When Walter Ayovi’s wonder goal flew past the outstretched arms of Argentina goalkeeper Mariano Andujar and into the back of the net, things began to look frighteningly similar to Argentina’s 6-1 defeat at the hands of Bolivia in April. After looking like the better of the two sides for the first seventy minutes, Diego Maradona’s men crumbled following Avyovi’s strike.
In the early moments, there was no question Argentina was the better team, and after just three minutes, Lionel Messi ran at the Ecuador defense and laid the ball to Tevez, whose left footed shot forced a kick save from goalkeeper Marcelo Elizaga, a recurring theme through out the match.
Messi dribbled through a host of defenders just minutes later, but Maxi Rodriguez was just offsides when Messi slipped him through on goal. In the eleventh minute, Tevez won the ball in midfield and freed up the much maligned Gabriel Heinze down the left side. The Real Madrid defender put in a perfect cross to Barcelona’s Messi, but somehow the future FIFA World Player of the Year missed the wide open goal opportunity.
Messi’s miss certainly summed up Argentina’s day, but it was by no means the low point. In the 28th minute, Messi played Tevez through on goal, and the former Boca Juniors striker was upended spectacularly by the on rushing Elizaga, who should have been sent off as the last man denying a clear goal scoring opportunity. Instead, he received only a yellow card.
The referee played advantage at first, but Maxi drilled his shot into the side, netting with the wide-open goal. Nonetheless, Argentina still had a penalty opportunity, which was taken by Tevez. Messi and Maxi both take penalty shots regularly for their clubs, and Tevez had not taken one since the Carling Cup final in January. Tevez went on to hit a truly pathetic penalty after an over exaggerated run up to the ball, in which Elizaga saved easily.
Although Argentina went into the half with the score still tied at zero, it appeared as though they should have been leading. Maradona perhaps put it best by saying to FIFA.com, “They didn’t do anything in the first half. In the second half, they got a couple of rebounds and they scored two goals. If we had scored a goal, it would have finished the game off.”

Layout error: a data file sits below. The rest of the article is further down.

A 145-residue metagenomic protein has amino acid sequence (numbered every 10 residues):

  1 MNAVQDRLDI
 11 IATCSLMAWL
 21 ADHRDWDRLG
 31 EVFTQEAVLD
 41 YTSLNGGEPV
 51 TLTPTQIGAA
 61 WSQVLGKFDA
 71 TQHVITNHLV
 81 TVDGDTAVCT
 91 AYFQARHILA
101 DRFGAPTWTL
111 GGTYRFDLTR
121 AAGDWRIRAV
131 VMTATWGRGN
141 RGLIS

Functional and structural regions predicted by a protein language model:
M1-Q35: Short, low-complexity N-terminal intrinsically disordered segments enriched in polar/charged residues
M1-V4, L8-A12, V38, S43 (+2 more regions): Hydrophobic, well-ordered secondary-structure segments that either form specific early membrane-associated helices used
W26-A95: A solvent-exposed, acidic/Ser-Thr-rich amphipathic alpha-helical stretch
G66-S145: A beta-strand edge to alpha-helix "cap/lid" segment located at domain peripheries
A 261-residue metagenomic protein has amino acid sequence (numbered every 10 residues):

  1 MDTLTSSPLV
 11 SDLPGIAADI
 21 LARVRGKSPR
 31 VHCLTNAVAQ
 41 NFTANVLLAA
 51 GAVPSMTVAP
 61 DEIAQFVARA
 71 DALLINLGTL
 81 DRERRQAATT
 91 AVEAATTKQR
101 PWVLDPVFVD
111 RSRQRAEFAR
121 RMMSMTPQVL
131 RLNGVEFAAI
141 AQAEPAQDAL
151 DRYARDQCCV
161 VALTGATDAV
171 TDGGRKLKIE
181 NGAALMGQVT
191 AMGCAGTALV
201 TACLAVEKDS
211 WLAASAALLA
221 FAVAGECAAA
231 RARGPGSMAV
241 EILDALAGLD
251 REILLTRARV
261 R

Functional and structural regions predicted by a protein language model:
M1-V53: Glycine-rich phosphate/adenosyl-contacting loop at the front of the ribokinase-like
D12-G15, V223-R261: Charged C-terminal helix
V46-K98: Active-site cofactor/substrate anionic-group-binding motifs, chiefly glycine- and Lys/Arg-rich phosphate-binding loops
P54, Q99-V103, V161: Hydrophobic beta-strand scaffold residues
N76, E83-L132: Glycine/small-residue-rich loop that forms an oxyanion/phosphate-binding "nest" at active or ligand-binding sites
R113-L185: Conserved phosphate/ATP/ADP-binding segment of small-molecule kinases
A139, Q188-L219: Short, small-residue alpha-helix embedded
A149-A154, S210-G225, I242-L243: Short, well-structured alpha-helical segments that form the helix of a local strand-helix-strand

While his statement is clearly true, the bottom line is that Argentina could not capitalize on their many opportunities, and then fell apart in the last twenty minutes. In the second half, Messi went on one of his trademark runs but could only fire into the side netting. Before that, Heinze played a ball across the area looking for Messi. The flailing Elizaga got a hand to it, but could only deflect it into the path of Fernando Gago, whose low shot was saved by Elizaga.
Maradona cannot be blamed for missing so many chances, but he does hold the responsibility to the players participating. Although tactically the game plan was sound, the players Maradona continuously uses are not the best the country has to offer.
Perhaps nothing illustrates this better than when Argentina went down a goal and turned to the 34 year old Juan Sebastian Veron as their super sub. The former Manchester United and Chelsea midfielder added absolutely nothing to the game. His passes were mis-timed and his touch was terribly off.
Argentina must now treat each of their last four games as if they were part of the knockout stages of the World Cup Finals itself. The first two of these take place against two of the top teams in the group: Brazil at home, before traveling to Asuncion to face Paraguay.
Argentina is five points behind Brazil, and a victory against their arch-rivals would go a long way to ensuring a spot in South Africa. Paraguay lead Argentina by just two points, but La Seleccion must beat Brazil to keep pace, as one would expect Paraguay to wipe the floor with Bolivia at home in their next match.
What has happened to Argentina since they were ranked number one in the world two summers ago? In 2007, Argentina was at their best, tearing through the Copa America, where they lost tragically in the final to Brazil. In that tournament, Coco Basile put Argentina in their best possible formation and system, one that revolved around Juan Roman Riquelme, who has scored 18 goals in 54 games for Argentina, including five in that tournament.
Since Riquelme fell out with Maradona, Argentina has missed his passing range, set pieces, and his ability to score from midfield. In that same Copa America, Basile relied on Hernan Crespo to spearhead the attack.
Crespo, 35 goals in 66 caps, is another player who Maradona has been unable to replace. On that team, Messi was able to play out wide, or just behind Crespo, while allowing Riquelme to be the creator. Since Maradona will not apologize to Riquelme, and Diego Milito has shown none of the qualities of Crespo, it seems Maradona must turn to two players he has refused to call up: Gonzalo Higuain and Esteban Cambiaso.
Ideally, Cucho Cambiaso would partner Javier Mascherano in midfield, with Higuian leading the attack. Tevez could then be allowed to play in a deeper role, something he does regularly for United, and Messi could play more of a free role out wide, or cutting in just behind Higuain.
If Maradona does not make drastic changes soon, he will be watching the World Cup at home next summer with everyone else.